A PUG’s Doom Knell: Link Achiev Or No Inv

SegasIdiot

This PUG will self destruct in five seconds. The first whiff of a short, lit fuse? A group leader spamming the beastly phrase “link achiev or no inv”. I believe it’s a doom knell for any PUG. It makes Dalaran and trade chat more dangerous places for a group than a fire breathing dragon with left-side whelps.

Perhaps you’ve not heard the phrase. It’s often used as a recruitment method by PUG leaders.  They are demanding that potential group members whisper them with a link to their completed achievement for the relevant instance. It does seem to have benefits for both group leader and applicant – call them Lichknig and Armand:

  • Lichknig can suppose that Armand knows tactics for the encounters
  • Lichknig can suppose that Armand is well-geared enough to do the instance, having done it before
  • Lichknig can suppose that Armand doesn’t have the attention span of a concussed goldfish, as shown by his completed achievement and the fact that he bothered to link it
  • Armand can suppose that the PUG has a good chance of completing the instance as everyone is being vetted
  • Armand can suppose that the PUG has a good chance of filling up and starting quickly as Lichknig is regularly singing out on trade and recruitment channels

Lichknig’s request of players to link an achievement and then Armand’s linking of the achievement is like a negotiation. It gets both players what they want. It also creates a sort of trust between Lichknig and Armand, and an identical bond is created between Lichknig and each player that joins the raid group. The group’s parameters of teamwork, or safety nets, are set.

The terms are not necessarily fair, though. The unspoken subtext is that Lichknig is washing his hands of error – he’s looking for an easy raid with little input from him. He’s saying “you’ve done it before – you will just do it again” to his group members. He and others like him don’t want to put the effort in to lead or direct the group. Lichknig wants to be able to crack open a beer and sit back; the group should run like a machine for him. He can put in as little interaction as he likes – both with the instance, which he will be carried through by his mechanical group – and the players, whose questions he doesn’t necessarily need to answer.

This puts group under unfair pressure to perform. This is particularly hard without direction. Almost everyone recruited into a linky linky group will have slightly different tactics from their previous PUGs or guild runs for each encounter. Think about it. Without solid direction from the leader, the group will employ three to seven different essence tactics in the Twin’Valkyr encounter, merrily exploding itself and saving the bosses the hassle.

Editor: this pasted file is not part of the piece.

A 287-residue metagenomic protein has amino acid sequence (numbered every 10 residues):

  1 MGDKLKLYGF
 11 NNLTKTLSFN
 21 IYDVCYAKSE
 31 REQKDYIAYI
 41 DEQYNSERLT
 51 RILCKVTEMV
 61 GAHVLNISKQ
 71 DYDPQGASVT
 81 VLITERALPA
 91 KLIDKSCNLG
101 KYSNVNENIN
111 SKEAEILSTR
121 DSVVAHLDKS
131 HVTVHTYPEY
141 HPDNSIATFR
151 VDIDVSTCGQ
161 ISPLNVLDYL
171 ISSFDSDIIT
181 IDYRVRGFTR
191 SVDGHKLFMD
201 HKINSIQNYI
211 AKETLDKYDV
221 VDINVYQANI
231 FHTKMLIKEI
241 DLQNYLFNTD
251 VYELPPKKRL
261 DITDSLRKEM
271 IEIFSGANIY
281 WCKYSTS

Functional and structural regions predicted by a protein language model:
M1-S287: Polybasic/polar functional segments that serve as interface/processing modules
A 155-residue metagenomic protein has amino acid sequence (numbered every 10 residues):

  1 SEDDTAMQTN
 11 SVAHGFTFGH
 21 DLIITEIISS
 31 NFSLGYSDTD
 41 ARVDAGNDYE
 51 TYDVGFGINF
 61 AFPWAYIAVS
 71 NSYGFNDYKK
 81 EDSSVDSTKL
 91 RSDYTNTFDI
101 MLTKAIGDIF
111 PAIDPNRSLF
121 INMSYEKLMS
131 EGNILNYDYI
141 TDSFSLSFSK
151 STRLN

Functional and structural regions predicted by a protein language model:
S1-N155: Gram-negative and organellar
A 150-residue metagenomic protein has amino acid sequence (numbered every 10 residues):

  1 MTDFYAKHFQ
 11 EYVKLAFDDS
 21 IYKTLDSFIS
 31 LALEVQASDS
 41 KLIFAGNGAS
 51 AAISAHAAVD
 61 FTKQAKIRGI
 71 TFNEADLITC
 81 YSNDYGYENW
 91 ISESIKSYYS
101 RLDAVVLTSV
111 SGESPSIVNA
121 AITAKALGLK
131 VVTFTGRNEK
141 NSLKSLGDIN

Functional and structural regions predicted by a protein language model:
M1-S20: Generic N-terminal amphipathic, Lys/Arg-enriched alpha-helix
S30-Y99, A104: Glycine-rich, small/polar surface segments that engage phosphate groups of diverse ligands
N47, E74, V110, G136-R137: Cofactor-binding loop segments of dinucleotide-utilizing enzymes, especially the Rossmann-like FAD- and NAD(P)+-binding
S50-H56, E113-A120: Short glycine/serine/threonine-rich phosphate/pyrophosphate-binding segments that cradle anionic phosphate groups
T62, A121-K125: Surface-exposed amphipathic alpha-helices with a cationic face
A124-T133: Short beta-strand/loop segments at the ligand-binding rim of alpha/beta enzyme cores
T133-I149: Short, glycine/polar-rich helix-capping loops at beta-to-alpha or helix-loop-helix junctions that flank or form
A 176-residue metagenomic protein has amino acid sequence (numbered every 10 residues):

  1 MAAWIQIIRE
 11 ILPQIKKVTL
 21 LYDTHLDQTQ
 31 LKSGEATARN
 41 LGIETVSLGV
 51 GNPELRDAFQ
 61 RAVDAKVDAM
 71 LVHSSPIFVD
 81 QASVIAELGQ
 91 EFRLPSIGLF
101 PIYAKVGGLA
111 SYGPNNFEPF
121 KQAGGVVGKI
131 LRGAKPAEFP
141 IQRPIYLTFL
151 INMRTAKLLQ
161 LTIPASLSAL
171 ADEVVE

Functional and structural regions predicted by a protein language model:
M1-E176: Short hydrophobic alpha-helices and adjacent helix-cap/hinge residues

Armand and his fellow group members have little room or excuse for error during the run. The trust bonding the group is tenuous as it can be broken as soon as someone makes a mistake; players are almost absolved of having to be patient with their teammates by the terms of negotiation. Not so long ago I was in an Ulduar25 PUG – as soon as we wiped someone reacted with “WTF? I thought you invited people who knew tacts”. What linky linky group members are under strain to prove is their worth; why they should be included. This may result in such a chilled show of professionalism that the atmosphere is icy cold and no-one says a friendly word. It may also result in players pouncing on the chance to blame someone else as soon as anything goes wrong. I mean anything – whether a tail swipe in Onyxia leads to a brief but controllable flurry of whelps or a messy wipe, players may be ready to draw attention to it as long as it diverts attention from themselves.

This isn’t a problem if the run is successful – the group may even bond if the run is fun and there’s some good humour going round. Say that doesn’t happen or someone like Armand makes a mistake, though. The initial parameters of the group will be revealed to be superficially flimsy – not a real safety net. Lichknig and the rest of the group are not guaranteed to show any patience and so Armand may find himself insulted, chased down or simply kicked.

Armand being kicked may be a bad thing for the raid. He may be a great tank and was just using slightly different tactics or his own initiative to rescue a bad tactical situation – but who knows what’s right if Lichknig hasn’t spoken since trade chat? Now that Armand’s gone the group will spend a fun two hours sitting in LFG waiting for another tank who can linky linky. Meanwhile, Lichknig’s reputation may be on a slippery slope as Armand tells his friends and guildies about his experience. Not only that, Armand may have assembled another group and led them to victory over the same instance by the time Lichknig links up with a replacement.

That’s just one reason why a linky linky group could doom you to an evening of frustration.